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Zimbabwe Nurses End Boycott of Night Shifts

FILE - Cholera patients drink treated water inside an admission ward at Budiriro Polyclinic in Harare, Zimbabwe.

Health Services Board chairman, Lovemore Mbengeranwa, says some nurses who boycotted night shifts in Zimbabwe demanding increased allowances are now back at work.

In an interview on the sidelines of a one-day Scientific Day convened in the country by Medicins Sans Frontiers also known as Doctors Without Borders, Mbengeranwa said, without elaboration, the government has managed to set aside funds for nurses’ allowances.

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The nurses downed tools a week ago saying the three dollars they were getting after working for seven days was a mockery to their profession. They indicated that they initially demanded to be paid by government 150 dollars per 7-day night shift but later settled for 70 dollars.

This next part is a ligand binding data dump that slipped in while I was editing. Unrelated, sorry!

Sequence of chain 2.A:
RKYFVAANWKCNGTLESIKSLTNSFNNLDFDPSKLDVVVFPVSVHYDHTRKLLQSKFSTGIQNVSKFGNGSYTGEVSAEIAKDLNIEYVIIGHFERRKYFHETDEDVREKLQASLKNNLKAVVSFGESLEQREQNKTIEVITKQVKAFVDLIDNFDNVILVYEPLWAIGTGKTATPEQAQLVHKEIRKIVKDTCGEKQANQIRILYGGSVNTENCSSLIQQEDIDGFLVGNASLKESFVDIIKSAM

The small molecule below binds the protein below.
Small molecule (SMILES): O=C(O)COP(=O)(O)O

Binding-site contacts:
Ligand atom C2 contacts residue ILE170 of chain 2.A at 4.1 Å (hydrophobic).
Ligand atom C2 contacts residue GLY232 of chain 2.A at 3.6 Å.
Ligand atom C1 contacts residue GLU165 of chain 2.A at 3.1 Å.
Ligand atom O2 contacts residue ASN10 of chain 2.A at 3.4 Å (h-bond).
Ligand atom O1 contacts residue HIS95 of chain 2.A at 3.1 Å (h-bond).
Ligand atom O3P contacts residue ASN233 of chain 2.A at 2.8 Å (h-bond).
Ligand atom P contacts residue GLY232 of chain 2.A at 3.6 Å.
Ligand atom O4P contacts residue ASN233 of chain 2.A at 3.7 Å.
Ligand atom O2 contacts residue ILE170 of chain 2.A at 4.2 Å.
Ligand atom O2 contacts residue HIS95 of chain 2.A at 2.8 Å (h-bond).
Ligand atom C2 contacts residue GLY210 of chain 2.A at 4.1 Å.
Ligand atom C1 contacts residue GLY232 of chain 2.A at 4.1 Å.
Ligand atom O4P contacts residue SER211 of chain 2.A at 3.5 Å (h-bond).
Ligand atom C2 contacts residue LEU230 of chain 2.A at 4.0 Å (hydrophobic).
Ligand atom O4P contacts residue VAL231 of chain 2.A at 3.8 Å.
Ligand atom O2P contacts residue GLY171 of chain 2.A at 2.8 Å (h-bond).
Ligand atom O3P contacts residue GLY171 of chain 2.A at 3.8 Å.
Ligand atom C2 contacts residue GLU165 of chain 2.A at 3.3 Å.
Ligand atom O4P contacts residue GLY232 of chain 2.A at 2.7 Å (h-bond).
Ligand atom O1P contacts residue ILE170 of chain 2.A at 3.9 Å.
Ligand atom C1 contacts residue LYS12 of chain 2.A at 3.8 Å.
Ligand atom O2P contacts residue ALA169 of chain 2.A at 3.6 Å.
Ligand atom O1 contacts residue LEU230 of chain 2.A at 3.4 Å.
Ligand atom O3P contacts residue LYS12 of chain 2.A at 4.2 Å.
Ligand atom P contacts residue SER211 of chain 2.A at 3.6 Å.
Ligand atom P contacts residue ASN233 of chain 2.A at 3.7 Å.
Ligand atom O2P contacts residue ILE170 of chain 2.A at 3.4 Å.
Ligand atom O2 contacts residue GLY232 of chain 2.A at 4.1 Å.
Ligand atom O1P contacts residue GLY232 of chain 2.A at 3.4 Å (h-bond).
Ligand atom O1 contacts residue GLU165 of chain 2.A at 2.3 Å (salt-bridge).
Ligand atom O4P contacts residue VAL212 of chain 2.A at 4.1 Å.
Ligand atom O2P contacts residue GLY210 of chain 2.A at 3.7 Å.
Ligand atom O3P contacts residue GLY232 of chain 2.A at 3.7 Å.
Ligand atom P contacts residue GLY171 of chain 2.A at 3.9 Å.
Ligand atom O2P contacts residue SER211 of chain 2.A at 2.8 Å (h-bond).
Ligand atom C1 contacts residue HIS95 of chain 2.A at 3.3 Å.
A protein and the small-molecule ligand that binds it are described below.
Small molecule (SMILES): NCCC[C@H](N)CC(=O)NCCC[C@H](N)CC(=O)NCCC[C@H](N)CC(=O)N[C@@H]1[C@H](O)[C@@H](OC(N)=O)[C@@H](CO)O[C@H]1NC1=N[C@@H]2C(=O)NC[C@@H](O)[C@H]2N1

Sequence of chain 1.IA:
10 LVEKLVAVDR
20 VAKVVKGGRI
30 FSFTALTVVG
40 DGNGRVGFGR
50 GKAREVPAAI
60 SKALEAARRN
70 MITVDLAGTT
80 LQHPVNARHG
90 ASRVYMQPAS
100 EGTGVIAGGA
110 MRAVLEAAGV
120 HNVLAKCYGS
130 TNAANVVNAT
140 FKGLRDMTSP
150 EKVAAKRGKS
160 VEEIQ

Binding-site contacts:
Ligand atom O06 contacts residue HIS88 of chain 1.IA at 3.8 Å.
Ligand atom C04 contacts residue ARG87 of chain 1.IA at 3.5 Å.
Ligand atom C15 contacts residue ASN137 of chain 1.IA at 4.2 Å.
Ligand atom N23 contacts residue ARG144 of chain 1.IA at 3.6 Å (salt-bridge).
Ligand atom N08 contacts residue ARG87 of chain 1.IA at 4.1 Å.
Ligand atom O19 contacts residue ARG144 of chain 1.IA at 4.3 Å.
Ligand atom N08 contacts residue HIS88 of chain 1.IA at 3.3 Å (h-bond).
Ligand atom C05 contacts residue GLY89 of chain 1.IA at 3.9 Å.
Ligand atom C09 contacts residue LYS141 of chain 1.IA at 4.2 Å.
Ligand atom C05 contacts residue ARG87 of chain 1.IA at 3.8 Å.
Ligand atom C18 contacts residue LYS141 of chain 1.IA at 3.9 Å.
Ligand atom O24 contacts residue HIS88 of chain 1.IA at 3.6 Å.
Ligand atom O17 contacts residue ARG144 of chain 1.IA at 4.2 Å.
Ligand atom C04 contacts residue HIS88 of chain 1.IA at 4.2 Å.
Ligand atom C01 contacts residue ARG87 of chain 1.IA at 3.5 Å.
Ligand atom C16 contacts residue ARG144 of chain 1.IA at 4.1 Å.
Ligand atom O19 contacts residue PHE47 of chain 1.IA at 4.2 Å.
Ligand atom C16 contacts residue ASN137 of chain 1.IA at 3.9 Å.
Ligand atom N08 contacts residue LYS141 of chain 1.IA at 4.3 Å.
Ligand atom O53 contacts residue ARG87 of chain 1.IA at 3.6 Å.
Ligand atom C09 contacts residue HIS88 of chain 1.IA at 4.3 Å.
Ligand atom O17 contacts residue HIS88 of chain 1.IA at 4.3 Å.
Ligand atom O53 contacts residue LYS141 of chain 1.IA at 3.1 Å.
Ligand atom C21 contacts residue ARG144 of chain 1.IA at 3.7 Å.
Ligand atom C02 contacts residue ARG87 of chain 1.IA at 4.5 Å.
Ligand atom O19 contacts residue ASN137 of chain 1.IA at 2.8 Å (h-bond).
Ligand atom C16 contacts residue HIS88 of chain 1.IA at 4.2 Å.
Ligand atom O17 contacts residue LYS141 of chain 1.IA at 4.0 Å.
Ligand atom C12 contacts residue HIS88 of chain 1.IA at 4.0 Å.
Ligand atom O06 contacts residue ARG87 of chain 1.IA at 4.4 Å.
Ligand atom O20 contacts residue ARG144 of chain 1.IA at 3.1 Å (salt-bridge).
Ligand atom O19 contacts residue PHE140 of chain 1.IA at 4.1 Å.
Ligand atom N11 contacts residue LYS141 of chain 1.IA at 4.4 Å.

Representatives of the Zimbabwe Nurses Association were not readily available for comment.

Mbengeranwa further dismissed reports that some top health officials abused funds set aside for paying these allowances.

Meanwhile, health experts told the one-day Scientific Day that medical practitioners are still struggling to find better ways of treating cancer, AIDS, Tuberculoisis, Ebola and other diseases.